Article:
Clinical profiles and correlates of mortality in nonagenarians with severe aortic stenosis undergoing transcatheter aortic valve replacement

Ricardo O. Escárcega, Nevin C. Baker, Michael J. Lipinski, Edward Koifman, Sarkis Kiramijyan, Marco A. Magalhaes, Jiaxiang Gai, Rebecca Torguson, Lowell F. Satler, Augusto D. Pichard, Ron Waksman

Research output: Contribution to journalArticlepeer-review

20 Scopus citations


Background Transcatheter aortic valve replacement (TAVR) is the current standard for nonoperable and high-risk surgical patients with aortic stenosis, including those of advanced age. However, the clinical profiles, procedural characteristics, and outcomes of nonagenarians undergoing TAVR have not been thoroughly reported. Methods A total of 654 patients (n = 107 >90 years old and n = 547 <90 years) with severe aortic stenosis undergoing TAVR were included in this analysis. Baseline characteristics, procedural variables, and in-hospital outcomes and complications at 30 days and 12 months were analyzed. Results Overall, of the patients included, 46% were high risk and 53% inoperable. Although nonagenarians had a higher Society of Thoracic Surgeons score of 9.2 ± 4 (12.1 ± 4 vs 8.6 ± 4, P <.001), other factors were considerably lower in this group: diabetes (22% vs 36%, P =.008), hyperlipidemia (65% vs 83%, P <.001), prior coronary artery bypass (13% vs 39%, P <.001), and mean body mass index (24.5 ± 5 vs 28.1 ± 7 kg/m2, P <.001). The correlates for 1-year mortality in nonagenarians were as follows: ≥moderate aortic insufficiency post-TAVR (hazard ratio [HR] 5.07, 95% CI 1.17-22, P =.03), pacemaker implantation after TAVR (HR 6.87, 95% CI 2.32-20.3, P =.001), and peripheral vascular disease (HR 2.35, 95% CI 1.03-5.38, P =.042). Mortality at 30 days (12.1% vs 7.1%, P =.07) and at 1 year (25% vs 21%, P =.35) was similar between groups. Conclusion Nonagenarians undergoing TAVR had a healthier clinical profile compared with younger patients. Age alone should not be a discriminatory factor when screening elderly patients with aortic stenosis because even the nonagenarians are doing well when compared with the younger elderly population. Transcatheter aortic valve replacement remains a viable option for the treatment of severe symptomatic aortic stenosis for the elderly regardless of their age.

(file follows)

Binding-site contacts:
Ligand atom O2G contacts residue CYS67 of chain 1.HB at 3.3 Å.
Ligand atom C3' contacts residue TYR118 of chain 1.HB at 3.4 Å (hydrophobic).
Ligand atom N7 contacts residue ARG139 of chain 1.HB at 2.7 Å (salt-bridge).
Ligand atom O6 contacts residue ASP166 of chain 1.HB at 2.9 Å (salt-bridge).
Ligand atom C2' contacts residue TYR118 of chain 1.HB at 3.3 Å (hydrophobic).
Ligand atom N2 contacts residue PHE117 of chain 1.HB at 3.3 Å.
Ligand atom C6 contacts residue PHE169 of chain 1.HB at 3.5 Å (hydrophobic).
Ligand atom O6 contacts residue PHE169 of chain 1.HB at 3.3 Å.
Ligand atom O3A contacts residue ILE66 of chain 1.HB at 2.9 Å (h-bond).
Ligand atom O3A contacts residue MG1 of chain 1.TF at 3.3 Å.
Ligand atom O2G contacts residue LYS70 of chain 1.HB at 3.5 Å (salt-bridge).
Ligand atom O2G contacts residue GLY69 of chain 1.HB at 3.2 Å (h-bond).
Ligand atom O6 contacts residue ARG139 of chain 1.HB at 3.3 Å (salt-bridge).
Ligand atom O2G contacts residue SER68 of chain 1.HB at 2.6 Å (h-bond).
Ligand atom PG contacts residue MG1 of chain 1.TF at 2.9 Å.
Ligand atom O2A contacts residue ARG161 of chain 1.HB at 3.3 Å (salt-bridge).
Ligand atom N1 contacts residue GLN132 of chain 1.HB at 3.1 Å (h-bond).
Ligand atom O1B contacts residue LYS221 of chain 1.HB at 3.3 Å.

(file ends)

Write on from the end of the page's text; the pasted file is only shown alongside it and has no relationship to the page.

Original languageEnglish
Pages (from-to)118-125
Number of pages8
JournalAmerican Heart Journal
StatePublished - 1 Mar 2016
Externally publishedYes

ASJC Scopus subject areas

  • Cardiology and Cardiovascular Medicine


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